- Challenge: Replace a poorly working inventory system that relied solely on driver’s memories to keep track of where parts and products were stored.
- Solution: Use a simple barcode scanning system and the Algiz 7 rugged tablet computer to create a real-time wireless inventory tracking system.
- Result: Drivers and managers can pinpoint the location of any piece or product throughout the company’s two warehouses, saving both time and cost.
Which would you trust more to keep track of your company’s physical assets: a human’s memory, or a computer’s? When manufacturing company Peikko Finland made the quantum leap from the fallibility of human recall to the precision of Algiz 7 tablet computers, the instant improvement in their inventory control answered the question without a doubt.
Peikko Finland is a privately owned company specializing in composite beams and fastening products for concrete connections. With headquarters in Lahti, Finland, The Peikko Group has sales offices in 30 international countries, with modern production facilities in Europe, Asia, North America and the Middle East. Peikko employs more than 800 workers, with 250 of them in Lahti, where the manufacturing unit is based.
The Lahti facility features two main storage warehouses – a production building for parts used in manufacturing, and another one for finished products. The production facility contains room for more than 800 pallets; the finished-goods warehouse holds 1,500 pallets.
And, incredibly, as recently as early 2010 the current location of every single item in the warehouses was tracked only by the memory of forklift operators. There wasn’t even a pen-and-paper system.
“We did not have any system for product location management in our warehouse,” says Konsta Laukkanen, a production engineer at Peikko. “Therefore, lots of products were lost, and lots of time was used to search for them.”
In 2010 Peikko decided to add an inventory/warehouse management component to their existing enterprise resource management (ERP) system. And that meant connecting to a different kind of memory – rugged mobile computers that could go wherever the forklifts did.
After studying models from a number of different manufacturers, Peikko settled on the Algiz 7, a lightweight but high-performance tablet computer that thrives in challenging work environments. The Algiz 7 features an Intel Atom 1.6 GHz processor with a 64 GB solid state hard drive and 2 GB of DDR2 RAM. It comes standard with Bluetooth, WLAN and GPS as well as a built-in 2-megapixel camera with LED light.
Just as important for Peikko’s needs, the Algiz 7 has barcode-scanning capability, and it’s rated IP65 and meets stringent MIL-STD-810G military standards for withstanding humidity, vibration, drops and extreme temperatures.
“The Algiz 7’s advantage was its competitive price-performance ratio and compact size,” Konsta says. “In addition, it was compatible with the additional equipment we needed to use.”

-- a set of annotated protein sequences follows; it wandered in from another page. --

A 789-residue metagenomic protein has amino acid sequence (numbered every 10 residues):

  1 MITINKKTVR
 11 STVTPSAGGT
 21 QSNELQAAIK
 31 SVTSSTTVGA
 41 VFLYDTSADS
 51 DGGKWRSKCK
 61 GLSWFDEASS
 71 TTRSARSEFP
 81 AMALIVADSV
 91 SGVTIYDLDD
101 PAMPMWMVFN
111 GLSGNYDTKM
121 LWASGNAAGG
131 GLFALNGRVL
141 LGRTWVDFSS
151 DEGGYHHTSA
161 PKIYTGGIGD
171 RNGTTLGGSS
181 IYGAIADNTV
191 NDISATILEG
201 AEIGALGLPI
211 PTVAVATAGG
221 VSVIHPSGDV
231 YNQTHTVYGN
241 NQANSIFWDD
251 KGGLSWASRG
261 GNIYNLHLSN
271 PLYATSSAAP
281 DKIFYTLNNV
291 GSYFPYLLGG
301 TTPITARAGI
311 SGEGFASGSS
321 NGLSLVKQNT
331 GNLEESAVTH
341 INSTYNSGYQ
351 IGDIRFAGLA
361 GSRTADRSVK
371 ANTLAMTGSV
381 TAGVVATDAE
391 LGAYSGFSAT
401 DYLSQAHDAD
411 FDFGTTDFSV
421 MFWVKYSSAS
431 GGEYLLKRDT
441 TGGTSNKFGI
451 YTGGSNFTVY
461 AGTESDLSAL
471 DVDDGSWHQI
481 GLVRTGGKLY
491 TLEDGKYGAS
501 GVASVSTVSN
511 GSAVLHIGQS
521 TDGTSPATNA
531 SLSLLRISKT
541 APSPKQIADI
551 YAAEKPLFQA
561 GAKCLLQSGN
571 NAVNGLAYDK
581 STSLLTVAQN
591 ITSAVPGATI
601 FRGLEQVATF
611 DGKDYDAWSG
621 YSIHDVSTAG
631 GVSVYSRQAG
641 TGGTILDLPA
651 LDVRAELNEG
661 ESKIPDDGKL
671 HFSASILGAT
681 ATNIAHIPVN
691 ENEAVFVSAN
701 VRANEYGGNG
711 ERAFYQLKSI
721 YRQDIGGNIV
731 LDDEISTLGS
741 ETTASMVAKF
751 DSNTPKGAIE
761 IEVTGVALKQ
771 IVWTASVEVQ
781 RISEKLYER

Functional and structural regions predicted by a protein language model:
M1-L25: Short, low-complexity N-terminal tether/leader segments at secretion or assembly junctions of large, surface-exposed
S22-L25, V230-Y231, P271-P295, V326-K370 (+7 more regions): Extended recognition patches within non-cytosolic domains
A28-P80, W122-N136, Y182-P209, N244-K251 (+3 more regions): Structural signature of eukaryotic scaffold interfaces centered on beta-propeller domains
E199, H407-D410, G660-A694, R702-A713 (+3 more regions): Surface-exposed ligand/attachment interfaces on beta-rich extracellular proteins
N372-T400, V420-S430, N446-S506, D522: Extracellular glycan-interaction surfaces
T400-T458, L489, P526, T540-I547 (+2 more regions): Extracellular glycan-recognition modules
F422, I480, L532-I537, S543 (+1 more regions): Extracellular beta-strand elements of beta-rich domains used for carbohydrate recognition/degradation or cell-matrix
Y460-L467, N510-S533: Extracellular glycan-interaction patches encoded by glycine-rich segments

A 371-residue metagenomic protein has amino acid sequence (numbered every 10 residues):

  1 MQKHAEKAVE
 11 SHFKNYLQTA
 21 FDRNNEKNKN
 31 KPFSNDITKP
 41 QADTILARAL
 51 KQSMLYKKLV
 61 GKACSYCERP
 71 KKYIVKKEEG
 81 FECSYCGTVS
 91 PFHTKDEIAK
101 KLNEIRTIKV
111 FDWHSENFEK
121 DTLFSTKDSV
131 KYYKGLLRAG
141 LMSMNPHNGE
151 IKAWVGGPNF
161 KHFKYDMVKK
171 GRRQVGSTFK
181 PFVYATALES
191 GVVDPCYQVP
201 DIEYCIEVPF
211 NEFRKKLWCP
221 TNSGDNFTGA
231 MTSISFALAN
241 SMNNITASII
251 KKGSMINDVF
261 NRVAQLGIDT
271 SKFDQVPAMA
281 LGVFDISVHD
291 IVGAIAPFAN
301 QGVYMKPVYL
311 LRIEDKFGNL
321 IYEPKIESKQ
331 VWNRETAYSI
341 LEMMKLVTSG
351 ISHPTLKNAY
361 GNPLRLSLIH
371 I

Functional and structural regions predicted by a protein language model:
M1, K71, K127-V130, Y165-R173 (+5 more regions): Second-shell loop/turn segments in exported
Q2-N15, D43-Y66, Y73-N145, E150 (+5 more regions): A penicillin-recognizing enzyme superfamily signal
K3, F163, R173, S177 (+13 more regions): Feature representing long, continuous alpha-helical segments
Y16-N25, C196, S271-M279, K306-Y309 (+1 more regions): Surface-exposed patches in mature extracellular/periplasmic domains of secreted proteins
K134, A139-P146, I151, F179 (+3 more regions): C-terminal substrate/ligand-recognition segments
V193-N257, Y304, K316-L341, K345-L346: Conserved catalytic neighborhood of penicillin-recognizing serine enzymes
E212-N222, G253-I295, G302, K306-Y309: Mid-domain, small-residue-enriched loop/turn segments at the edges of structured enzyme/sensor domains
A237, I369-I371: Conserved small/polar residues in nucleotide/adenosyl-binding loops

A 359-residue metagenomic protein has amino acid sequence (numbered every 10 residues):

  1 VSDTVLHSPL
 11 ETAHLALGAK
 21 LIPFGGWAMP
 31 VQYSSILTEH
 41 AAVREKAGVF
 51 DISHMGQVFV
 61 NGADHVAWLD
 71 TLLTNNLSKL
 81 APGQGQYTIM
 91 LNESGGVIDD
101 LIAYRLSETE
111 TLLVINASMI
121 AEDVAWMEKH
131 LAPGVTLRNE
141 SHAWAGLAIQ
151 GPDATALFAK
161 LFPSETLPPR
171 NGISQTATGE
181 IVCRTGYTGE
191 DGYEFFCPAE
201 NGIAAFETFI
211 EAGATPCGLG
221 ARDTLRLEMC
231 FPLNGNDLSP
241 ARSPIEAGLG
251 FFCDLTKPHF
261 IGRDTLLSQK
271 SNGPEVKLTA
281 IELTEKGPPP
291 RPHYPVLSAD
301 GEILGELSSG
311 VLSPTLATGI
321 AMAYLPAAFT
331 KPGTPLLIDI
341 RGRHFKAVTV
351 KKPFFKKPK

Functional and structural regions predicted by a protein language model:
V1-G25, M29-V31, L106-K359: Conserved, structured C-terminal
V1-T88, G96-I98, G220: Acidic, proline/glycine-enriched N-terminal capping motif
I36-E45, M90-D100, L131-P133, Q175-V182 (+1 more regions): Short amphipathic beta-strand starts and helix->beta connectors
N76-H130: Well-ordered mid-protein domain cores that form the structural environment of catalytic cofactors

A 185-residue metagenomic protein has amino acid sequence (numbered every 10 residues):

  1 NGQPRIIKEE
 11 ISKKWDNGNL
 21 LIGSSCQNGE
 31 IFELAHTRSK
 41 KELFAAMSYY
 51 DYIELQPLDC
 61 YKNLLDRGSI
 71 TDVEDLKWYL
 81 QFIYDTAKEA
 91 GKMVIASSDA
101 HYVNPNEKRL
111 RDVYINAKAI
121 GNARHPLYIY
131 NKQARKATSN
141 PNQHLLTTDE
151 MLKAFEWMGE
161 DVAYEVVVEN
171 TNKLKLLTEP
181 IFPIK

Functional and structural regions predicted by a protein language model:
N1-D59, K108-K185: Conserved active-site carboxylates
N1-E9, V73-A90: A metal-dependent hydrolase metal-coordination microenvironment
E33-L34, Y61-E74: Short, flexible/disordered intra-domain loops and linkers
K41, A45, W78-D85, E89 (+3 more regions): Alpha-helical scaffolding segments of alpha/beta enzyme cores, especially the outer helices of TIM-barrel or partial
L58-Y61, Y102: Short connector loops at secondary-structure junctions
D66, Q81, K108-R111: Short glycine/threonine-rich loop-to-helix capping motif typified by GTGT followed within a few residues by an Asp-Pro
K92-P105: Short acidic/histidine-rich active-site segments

Once they had acquired the proper equipment, the Peikko team set up their new system, attaching each Algiz 7 to an advanced vehicle cradle (available as an option with the Algiz 7) that has charging capability from 12 to 36 volts, two USB ports, two RS-232 ports and a 10 MB Ethernet outlet.
Each forklift is also outfitted with a barcode reader that’s connected to the Algiz 7 via the vehicle cradle. Every time drivers move an item into or out of a warehouse, they simply scan a barcode on the item to establish product and storage location information. The Algiz 7 maintains real-time, wireless contact with the central ERP system over a company WLAN – a streamlined process that improves efficiency and makes it easy to find an item when it’s time to use it or ship it.
It all sounds easy, but of course a forklift rumbling around a warehouse is not the ideal place for highly sensitive electronic equipment. That’s where the Algiz 7’s extreme ruggedness proves its worth.
“Our production facilities really test the devices,” Konsta explains. “For example, due to the welding and grinding we do, the facilities are quite dusty. And being on mobile forklifts, the portable computers are constantly exposed to mechanical vibration. The Algiz 7 has responded to these demands – the devices have held up very well.”
While the Algiz 7’s ruggedness is certainly a critical part of its performance, it’s the improvement in Peikko’s inventory tracking that is the real testament to its capability.
“In our new system, the product location information is available and truck drivers can use their time more efficiently and support the production process much better,” Konsta says. “By using the Algiz 7, the forklift drivers have real-time access to the system anytime, anywhere on our site. They can upgrade the information to the system in real time.”
And what do the drivers themselves think of the changes?
“The new system has made our work much easier,” says Marko Uuskoski, a Peikko forklift driver. “Nowadays we don’t have to spend our time searching for goods from our storage; instead we can check the system to find those, because our tablet computers have enabled real-time pallet tracking via the ERP system. This has significantly improved our ability to serve the production department efficiently and maintain our warehouse operations. After few struggles at the beginning our tablet computers have been working well and enabled real-time pallet tracking via the ERP-system.”
The new system of using barcode scanning and the Algiz 7 is a nearly immeasurable improvement over the way things were. For the forklift drivers – and the entire company – the old system is just a memory now.